In June of 1941, Americans read about an extraordinary British mission into Nazi-occupied France. Newspapers, including the Baltimore Sun and New York Post, detailed how the British parachuted into an airfield with tommy guns and hand grenades, overpowered the guards and destroyed about 30 planes. All of the team members made it back to Britain alive via torpedo boats, along with 40 German prisoners in tow. It was an incredible story.

It was also completely made-up.

Unbeknownst to the United States, the British foreign intelligence service known as MI6 had planted the story in the press as part of a covert influence campaign to convince the country to enter World War II. With Hitler aggressively gaining ground across the continent and dropping bombs over London, British Prime Minister Winston Churchill had been anxiously lobbying Franklin D. Roosevelt for reinforcements against the Germans, but America firmly resisted being drawn into another bloody war on the European continent. In May 1940, after the Nazis invaded the Low Countries and France, a Gallup poll reported that only 7% of Americans thought the U.S. should declare war on Germany. In April 1941, the aviation hero Charles Lindbergh and the America First Committee led a massively popular campaign against U.S. entry into WWII, a conflict many Americans didn’t see as winnable.

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“Americans generally did not see Britain as some close, beloved ally at the start of the Second World War,” says Henry Hemming, author of Agents of Influence: A British Campaign, a Canadian Spy, and the Secret Plot to Bring America into World War II. “Britain was instead one of the major economic rivals to the United States.” In addition, the colonialist British Empire, which America had proudly detached itself from, “was hugely unpopular, and understandably so.”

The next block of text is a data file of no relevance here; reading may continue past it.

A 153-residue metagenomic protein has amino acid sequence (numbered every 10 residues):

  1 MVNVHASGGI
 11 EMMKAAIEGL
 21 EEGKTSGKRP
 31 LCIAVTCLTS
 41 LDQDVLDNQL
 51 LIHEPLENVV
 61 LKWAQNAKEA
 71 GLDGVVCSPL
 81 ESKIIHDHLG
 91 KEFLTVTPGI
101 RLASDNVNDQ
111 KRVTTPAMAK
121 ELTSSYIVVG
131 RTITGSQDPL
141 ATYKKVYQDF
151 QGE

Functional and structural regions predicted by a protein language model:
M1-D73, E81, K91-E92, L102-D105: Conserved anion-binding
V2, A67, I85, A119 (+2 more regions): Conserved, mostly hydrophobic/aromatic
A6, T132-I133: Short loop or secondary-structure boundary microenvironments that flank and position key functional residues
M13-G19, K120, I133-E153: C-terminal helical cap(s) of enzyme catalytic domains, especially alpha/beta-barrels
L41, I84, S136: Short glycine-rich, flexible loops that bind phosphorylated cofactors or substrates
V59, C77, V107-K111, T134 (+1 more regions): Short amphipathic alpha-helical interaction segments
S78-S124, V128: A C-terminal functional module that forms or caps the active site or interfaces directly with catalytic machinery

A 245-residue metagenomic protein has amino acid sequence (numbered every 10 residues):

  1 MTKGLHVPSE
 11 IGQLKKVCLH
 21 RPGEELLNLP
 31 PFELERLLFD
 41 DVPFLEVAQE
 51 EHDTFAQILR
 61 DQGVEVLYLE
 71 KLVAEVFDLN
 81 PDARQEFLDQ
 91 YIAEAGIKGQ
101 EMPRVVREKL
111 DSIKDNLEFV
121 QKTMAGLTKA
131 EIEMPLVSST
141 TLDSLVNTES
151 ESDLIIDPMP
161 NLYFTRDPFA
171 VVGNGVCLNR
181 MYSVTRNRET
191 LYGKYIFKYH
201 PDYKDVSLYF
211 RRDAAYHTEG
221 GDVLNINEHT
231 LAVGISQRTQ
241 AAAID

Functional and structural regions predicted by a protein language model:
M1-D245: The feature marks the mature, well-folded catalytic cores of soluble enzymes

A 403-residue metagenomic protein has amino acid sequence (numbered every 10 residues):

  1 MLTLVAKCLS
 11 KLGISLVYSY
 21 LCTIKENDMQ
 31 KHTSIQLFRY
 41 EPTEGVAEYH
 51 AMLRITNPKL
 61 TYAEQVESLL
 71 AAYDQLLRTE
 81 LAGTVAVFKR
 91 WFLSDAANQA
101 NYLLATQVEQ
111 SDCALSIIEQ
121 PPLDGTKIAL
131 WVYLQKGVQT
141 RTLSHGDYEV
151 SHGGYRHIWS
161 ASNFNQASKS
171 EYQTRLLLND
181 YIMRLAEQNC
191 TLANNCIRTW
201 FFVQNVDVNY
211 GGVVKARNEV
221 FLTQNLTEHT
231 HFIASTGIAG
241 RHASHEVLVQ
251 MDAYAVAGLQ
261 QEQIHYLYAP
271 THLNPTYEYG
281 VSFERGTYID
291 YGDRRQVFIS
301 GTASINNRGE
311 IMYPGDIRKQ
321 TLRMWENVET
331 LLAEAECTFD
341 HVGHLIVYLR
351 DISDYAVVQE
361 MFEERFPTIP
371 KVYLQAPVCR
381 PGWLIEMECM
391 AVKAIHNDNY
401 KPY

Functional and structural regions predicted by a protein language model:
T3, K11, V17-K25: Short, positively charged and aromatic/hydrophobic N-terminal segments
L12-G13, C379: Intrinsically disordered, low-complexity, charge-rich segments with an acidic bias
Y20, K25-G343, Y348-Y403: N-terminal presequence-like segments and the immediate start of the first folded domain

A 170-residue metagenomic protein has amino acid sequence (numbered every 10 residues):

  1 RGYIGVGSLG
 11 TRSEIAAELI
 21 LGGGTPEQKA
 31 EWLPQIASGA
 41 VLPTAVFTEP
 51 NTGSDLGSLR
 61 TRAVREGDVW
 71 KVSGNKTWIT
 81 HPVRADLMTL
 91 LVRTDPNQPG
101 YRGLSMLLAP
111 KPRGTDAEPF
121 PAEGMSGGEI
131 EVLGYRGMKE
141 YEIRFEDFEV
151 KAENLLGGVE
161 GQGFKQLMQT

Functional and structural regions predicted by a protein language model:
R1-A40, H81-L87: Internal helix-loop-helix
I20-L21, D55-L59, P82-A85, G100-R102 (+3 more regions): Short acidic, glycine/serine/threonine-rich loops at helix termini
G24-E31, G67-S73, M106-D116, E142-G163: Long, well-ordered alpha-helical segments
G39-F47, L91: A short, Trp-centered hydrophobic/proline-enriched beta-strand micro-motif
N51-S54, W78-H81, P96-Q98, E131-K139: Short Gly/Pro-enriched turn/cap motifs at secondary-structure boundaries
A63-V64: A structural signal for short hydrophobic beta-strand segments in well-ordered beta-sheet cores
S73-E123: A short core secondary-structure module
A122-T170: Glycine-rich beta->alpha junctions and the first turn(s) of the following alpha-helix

By November 1941, though, polls suggested that a majority of Americans now favored entering the war to help defeat Germany. Why the shift? Earlier that year, according to Hemming’s book, William Stephenson, a decorated WWI fighter pilot and source of inspiration for James Bond (Ian Fleming noted Stephenson’s martinis were “shaken, not stirred”), was installed as the head of MI6’s U.S. office. A personal friend of Churchill, Stephenson (code name: “Intrepid”) began to employ new tactics to sway public opinion about the war—and convince the U.S. to come off the sidelines.

READ MORE: 10 Things You May Not Know About Winston Churchill

The British worked to seed U.S. intelligence

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General William J. Donovan, wartime OSS chief, presenting the medal for merit to Canadian-born Sir William S. Stephenson, who was director of British Security Coordination in the Western hemisphere from 1940-45, circa 1946.

“There are three major strands to what he does,” Hemming says. One was to persuade the U.S. to establish its first intelligence office and convince William “Wild Bill” Donovan to run it. Both of these events unfolded in July 1941, when President Roosevelt created a new intelligence organization called the Office of the Coordinator of Information, or COI (a predecessor to the CIA), and appointed Donovan—whom Stephenson had been courting as a sympathetic ally—to lead it.